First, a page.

What are psychological injuries worth

By June 22, 2022Articles

Article edited by Walter W. Kubitz, KC, a personal injury lawyer in Calgary, Alberta.

accident lawyers Calgary Walter Kubitz

What are psychological injuries including adjustment disorder with anxiety, depression, and somatic symptom disorder worth?

Answer: $130,000 to $145,000 for pain and suffering.
Ms. Client was stopped at a fast-food restaurant drive through. She had not yet placed her order when she felt a sudden jolt: she had been hit from behind by another car that rolled forward into her. At the time of the impact, Ms. Client was slightly turned to the left. The jolt of the impact moved her body and she bounced forward. Her back came off the seat and then went back onto the seat, and her right rib hit the seat bolster. She was wearing her seatbelt at the time.

Ms. Client felt okay and drove home. The next day, she started to have stiffness in her right middle back and went to her family doctor within a few days.
There was no damage to either vehicle.

Overall, the Collison caused the Client to sustain:

  • Psychological injury, including adjustment disorder with anxiety, depression, and somatic symptom disorder;
  • Increased frequency of migraine headaches;
  • Injury to her neck, shoulders, and upper back;
  • Numbness in her right arm;
  • Injury to her chest wall, including a dislocated right rib;
  • Fatigue;
  • Disturbed sleep; and
  • Chronic pain.


The most analogous case overall to Client ’s case is Brundige v. Bolton, 2018 BCSC 1843, [2018] BCJ No 3480. The 46-year-old female plaintiff was injured in a motor vehicle accident; she had pre-existing emotional damage. Her accident left her with chronic pain in her back and hip, as well as mental injuries in the form of adjustment disorder, depression, and somatic symptom disorder. Butler J awarded her $176,550 in general damages (inflation adjusted).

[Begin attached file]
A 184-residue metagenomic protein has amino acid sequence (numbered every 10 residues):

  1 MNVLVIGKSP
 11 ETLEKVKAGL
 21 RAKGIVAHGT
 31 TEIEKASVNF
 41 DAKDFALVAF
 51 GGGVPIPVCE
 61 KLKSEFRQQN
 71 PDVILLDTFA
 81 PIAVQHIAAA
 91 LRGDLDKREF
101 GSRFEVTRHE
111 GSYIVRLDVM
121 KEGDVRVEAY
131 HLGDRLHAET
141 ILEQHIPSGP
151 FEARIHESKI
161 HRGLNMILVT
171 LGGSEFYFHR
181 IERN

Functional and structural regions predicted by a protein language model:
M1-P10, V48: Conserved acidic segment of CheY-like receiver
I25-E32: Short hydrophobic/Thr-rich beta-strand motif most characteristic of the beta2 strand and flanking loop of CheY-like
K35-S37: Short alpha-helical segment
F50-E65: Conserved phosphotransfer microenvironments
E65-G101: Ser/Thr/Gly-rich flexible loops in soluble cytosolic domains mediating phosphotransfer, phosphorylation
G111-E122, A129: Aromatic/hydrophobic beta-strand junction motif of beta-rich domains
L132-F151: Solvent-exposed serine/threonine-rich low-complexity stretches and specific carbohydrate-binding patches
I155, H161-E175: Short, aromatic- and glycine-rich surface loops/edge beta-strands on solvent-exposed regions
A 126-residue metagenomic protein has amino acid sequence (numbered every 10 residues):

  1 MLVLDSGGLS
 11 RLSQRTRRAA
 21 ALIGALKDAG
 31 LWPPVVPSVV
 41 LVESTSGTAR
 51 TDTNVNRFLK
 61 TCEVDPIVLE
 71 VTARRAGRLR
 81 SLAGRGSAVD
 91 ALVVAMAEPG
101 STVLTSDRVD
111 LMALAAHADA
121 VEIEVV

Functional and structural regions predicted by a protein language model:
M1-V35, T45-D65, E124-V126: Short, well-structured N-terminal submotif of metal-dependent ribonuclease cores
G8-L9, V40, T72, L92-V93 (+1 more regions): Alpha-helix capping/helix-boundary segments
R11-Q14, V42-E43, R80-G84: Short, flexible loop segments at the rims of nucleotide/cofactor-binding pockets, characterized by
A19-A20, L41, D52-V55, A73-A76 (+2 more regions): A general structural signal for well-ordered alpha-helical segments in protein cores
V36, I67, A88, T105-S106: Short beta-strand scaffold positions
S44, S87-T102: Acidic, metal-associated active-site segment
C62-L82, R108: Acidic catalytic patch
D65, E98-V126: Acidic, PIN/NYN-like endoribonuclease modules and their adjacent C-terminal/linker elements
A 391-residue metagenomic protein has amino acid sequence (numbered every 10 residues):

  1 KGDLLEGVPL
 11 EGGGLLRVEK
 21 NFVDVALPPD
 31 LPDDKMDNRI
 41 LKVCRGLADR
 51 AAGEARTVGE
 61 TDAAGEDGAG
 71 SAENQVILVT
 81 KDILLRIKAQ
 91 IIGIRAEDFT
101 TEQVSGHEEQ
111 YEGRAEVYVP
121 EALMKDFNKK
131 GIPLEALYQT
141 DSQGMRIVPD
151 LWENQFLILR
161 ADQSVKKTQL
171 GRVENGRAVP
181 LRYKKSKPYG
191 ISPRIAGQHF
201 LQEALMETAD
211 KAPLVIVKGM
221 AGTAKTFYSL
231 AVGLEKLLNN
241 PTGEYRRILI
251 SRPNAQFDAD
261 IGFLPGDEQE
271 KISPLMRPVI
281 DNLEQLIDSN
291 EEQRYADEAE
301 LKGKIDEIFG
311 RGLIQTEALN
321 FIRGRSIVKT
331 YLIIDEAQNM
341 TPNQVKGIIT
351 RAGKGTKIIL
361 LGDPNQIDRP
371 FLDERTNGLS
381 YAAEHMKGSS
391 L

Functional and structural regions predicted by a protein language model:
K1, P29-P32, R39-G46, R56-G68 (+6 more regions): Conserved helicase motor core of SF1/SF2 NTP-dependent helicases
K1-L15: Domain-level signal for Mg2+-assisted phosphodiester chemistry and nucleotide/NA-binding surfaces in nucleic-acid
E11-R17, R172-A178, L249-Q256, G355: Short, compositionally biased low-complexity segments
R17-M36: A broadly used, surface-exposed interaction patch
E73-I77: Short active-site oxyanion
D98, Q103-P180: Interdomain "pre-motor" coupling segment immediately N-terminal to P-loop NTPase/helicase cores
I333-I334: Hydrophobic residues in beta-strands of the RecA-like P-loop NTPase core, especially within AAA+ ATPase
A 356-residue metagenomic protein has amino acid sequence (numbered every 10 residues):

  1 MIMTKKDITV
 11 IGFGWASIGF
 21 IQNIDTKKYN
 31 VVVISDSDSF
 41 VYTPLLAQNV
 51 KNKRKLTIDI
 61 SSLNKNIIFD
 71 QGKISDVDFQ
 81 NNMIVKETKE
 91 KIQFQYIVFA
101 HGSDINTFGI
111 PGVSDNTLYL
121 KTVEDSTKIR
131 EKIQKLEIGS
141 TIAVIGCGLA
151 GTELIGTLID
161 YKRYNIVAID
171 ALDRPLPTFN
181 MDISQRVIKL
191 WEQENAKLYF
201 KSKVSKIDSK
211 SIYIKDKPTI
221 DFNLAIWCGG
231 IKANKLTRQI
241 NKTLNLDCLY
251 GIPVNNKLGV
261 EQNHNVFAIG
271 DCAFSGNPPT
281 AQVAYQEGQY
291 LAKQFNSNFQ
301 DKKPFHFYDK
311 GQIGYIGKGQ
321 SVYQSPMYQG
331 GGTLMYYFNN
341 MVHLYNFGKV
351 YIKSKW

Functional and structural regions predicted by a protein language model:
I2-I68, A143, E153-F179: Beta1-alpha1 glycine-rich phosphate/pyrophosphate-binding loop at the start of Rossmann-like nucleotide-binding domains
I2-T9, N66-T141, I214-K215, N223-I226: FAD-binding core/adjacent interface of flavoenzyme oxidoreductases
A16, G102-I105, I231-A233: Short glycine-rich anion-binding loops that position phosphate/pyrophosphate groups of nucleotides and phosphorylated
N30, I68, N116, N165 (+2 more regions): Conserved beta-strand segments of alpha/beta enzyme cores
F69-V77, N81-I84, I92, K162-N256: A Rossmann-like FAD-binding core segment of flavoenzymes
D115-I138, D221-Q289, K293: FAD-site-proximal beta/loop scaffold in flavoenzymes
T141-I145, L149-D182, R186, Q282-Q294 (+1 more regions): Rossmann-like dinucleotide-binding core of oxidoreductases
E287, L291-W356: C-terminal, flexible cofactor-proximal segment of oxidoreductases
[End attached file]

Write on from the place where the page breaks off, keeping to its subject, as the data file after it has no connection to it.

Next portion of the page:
The most analogous Alberta case is Mason v. Thompson, 2020 ABQB 76. The plaintiff was injured in two separate motor vehicle accidents; although seemingly healthy, his spine had considerable arthritic changes present that had the potential to become symptomatic. After the second accident, the plaintiff was left with headaches, upper neck and back pain, troubled sleep, impaired memory, and depression: he had chronic pain. Macleod J awarded the plaintiff $171,930 (inflation adjusted).

Another very similar case to Client ’s situation is Watts v. Lindsay, 2019 BCSC 2239, 2019 CarswellBC 3841. The 30-year-old female plaintiff had no pre-existing injuries when she was injured in a motor vehicle accident. She sustained chronic pain in her neck, back, shoulders, among other areas; she was diagnosed with a major depressive disorder, chronic PTSD, and a somatic symptom disorder. Marzari J awarded the plaintiff $168,000 in general damages.

Other analogous cases set the damage award for plaintiffs with similar injuries to Client ’s, inflation adjusted, from a high of $183,750 to a low of $82,125, with an overall average amount of general damages awarded of $146,500. The average amount of damages awarded in similar Alberta cases was $130,500, inflation adjusted. Therefore, it seems likely that Client ’s general damage award should range around $130,000 – $145,000.